Source: The Pig Site 6 September 2021, photo credit: Food Tech Blog 2020
Chinese start-up CellX unveiled a selection of lab-grown pork dishes on 3 September and said it was aiming to produce the more environmentally friendly meat at competitive prices for the world’s top meat-eating nation by 2025.
“The taste is on the bland side … but overall it’s not bad,” said Li Peiying, a guest who tested the minced pork blended with plant protein.
Cultured meat, or meat grown from animal muscle cells in a lab, could significantly reduce the environmental impact of farming animals, say its proponents, while also avoiding welfare issues and disease.
China in particular, which consumed 86 million tonnes of meat in 2020 or about 30% of global demand, is in urgent need of a cleaner meat supply to meet its carbon goals, says CellX.
Meat grown in the lab could also offer a more stable food supply to a market that has faced huge shortages and volatility following the outbreak of African swine fever in 2018.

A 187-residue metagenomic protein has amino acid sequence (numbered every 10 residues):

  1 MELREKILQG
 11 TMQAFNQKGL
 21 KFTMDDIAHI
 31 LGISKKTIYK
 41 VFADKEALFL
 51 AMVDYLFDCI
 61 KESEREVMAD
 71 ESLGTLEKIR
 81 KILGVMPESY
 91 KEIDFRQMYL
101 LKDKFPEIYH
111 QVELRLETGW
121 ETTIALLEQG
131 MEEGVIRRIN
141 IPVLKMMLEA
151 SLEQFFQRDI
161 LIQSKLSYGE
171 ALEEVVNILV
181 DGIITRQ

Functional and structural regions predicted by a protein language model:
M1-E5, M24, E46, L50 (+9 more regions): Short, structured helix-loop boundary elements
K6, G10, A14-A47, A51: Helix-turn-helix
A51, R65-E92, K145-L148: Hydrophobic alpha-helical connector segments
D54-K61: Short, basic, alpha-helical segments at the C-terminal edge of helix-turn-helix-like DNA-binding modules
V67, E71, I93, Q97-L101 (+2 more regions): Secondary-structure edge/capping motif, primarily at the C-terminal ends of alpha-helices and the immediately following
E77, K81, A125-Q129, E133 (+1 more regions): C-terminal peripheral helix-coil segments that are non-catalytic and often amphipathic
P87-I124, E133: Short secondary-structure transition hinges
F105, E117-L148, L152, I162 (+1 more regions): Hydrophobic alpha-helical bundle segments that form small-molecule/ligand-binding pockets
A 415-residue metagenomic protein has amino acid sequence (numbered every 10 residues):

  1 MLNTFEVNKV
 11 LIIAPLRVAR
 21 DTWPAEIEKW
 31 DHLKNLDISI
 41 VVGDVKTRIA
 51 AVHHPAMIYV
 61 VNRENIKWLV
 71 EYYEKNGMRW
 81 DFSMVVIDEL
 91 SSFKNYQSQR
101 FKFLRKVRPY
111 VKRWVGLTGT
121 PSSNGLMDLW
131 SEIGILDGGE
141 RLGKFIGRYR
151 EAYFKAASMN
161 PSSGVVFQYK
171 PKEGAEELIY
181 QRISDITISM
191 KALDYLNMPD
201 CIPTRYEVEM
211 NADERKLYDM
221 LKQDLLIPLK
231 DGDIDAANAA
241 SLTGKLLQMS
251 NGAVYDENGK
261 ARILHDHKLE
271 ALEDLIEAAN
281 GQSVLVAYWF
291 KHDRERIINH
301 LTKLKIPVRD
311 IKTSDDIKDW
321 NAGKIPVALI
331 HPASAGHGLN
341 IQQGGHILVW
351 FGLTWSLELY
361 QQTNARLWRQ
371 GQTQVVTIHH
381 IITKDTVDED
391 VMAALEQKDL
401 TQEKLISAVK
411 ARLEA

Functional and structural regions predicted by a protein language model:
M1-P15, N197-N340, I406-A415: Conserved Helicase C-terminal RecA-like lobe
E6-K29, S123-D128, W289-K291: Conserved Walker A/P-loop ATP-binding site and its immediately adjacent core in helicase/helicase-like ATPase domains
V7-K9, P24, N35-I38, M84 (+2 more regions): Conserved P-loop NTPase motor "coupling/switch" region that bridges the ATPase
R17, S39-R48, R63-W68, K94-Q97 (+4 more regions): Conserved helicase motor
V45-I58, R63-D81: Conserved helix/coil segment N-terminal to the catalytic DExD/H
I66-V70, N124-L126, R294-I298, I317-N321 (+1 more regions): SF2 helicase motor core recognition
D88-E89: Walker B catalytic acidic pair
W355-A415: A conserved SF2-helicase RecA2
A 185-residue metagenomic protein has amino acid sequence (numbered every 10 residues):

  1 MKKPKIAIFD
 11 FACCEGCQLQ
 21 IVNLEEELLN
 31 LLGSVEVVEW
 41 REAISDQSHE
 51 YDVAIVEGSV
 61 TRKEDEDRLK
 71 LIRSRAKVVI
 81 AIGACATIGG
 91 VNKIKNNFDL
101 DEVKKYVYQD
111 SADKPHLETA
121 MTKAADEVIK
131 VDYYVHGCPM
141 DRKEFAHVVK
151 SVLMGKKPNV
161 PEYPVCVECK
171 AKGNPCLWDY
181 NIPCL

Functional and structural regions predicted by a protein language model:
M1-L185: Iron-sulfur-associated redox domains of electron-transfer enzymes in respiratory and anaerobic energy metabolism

But production costs in the nascent industry are still far higher than conventional protein, and analysts say consumers could balk at eating artificially grown meat.
In China, however, “there are lots of people wanting to try it,” CellX founder Yang Ziliang told Reuters.
Yang declined to comment on current production costs but said the company, founded just last year, was aiming to be cost competitive with animal meat by 2025.
The South African Pork Producers’ Organisation (SAPPO) coordinates industry interventions and collaboratively manages risks in the value chain to enable the sustainability and profitability of pork producers in South Africa.